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AROUND HOME : Instruments

June 18, 1989|SAM BURCHELL

THERE ARE TWO very different kinds of collectors who are drawn to antique musical instruments: One is a musician who prizes the playing qualities of old instruments (and even uses them for performances); the other is a collector fascinated by historical and decorative considerations.

From a performance point of view, 17th-Century violins are almost a necessity for certain major concerts, and many early-20th-Century guitars are considered superior to most made today. Sound, however, is only one of the elements. Collectors look for historical associations, attractive shapes, interesting decorations, valuable materials and technological innovations. Music has played an important role in civilization, and instruments have always been cherished and beautifully decorated.

Instruments can be grouped in four basic categories: stringed, wind, brass and percussion. The most desired stringed instruments are, of course, violins. Fine, old specimens--those instruments made by the Amati and Guarneri families and by Antonio Stradivari from the 16th Century to the 18th Century--generally are owned by museums or reserved for concert use. Some charming variations are more available: dancing masters' fiddles, for example, the pochette or the kit , designed to be carried in the pocket.

Unusual instruments and unusual materials have been found in every era and in every country. Flutes, in particular, have been made in a variety of substances: boxwood, ebony, silver, gold, platinum, glass. Examples of striking and unusual instruments: a 22-inch-long traveling piano (with mirror and sewing box), made in Vienna about 1800; a portable reed organ, called a Bible harmonium because of its shape; a grand harmonicon (a collection of musical glasses). There is a bewildering variety available: all manner of clarinets, snare drums, dulcimers, mandolins, cornets, electric guitars; every kind of spinet, clavichord, fortepiano, harpsichord, virginal; all shapes and sizes of barrel organs, banjos (developed from instruments brought to the New World by African slaves), hurdy-gurdies (stringed instruments, not barrel organs), dulcimers, harps, zithers. The list seems without end; for collectors some specialization is necessary.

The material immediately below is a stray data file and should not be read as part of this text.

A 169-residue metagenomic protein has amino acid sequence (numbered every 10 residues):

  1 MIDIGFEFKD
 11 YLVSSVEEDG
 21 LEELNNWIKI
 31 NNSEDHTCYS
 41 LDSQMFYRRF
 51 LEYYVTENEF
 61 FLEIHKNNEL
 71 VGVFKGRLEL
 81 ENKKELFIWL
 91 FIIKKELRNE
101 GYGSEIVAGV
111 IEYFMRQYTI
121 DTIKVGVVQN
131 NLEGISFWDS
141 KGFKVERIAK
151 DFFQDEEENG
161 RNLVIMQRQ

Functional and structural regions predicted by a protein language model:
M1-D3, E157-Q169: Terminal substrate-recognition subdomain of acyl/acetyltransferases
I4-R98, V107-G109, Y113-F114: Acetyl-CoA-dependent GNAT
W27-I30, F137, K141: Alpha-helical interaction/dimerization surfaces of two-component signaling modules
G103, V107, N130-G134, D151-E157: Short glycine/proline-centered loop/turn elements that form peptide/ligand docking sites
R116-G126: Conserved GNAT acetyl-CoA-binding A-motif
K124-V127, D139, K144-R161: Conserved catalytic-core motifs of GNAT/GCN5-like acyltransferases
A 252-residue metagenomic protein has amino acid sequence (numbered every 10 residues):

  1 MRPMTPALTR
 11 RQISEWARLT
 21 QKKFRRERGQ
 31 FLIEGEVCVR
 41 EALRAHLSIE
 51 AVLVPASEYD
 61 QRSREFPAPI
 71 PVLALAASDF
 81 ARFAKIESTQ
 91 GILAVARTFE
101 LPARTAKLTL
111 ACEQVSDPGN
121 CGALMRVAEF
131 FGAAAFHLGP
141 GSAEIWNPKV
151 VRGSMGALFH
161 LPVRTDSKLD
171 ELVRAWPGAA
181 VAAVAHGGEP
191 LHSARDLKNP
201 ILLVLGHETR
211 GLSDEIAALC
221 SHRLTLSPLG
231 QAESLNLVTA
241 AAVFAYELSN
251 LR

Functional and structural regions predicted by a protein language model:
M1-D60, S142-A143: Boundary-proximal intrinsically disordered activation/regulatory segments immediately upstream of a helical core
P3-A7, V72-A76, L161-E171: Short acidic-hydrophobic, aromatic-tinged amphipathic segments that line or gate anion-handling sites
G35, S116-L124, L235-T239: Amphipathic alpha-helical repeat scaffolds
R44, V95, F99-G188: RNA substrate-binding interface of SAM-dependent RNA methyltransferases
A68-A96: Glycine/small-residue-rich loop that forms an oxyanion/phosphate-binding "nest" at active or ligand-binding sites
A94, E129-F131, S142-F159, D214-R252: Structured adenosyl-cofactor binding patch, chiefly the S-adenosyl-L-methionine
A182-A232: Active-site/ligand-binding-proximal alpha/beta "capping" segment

There are also beautiful Chinese and Japanese instruments, lutes and banjos of many shapes and sizes and tones, Indian sitars, African drums and stringed instruments, Russian balalaikas, bagpipes (which come from not only Scotland but Italy as well).

Collectibles extend to memorabilia about musicians from every part of the world: autographs, portraits, manuscripts and scores.

Old musical instruments can be found in many places; swap meets and pawn shops should not be overlooked. Also try Musicians' Supply Shop in West Los Angeles; McCabe's Guitar Shop in Santa Monica; Harpsichord Center (reproductions) in Eagle Rock; Folk Music Center (a fascinating museum with many instruments for sale) in Claremont; Shade Tree Stringed Instruments in Laguna Niguel; Vallejo Gallery in Newport Beach, and A. B. Music Exchange in San Diego.

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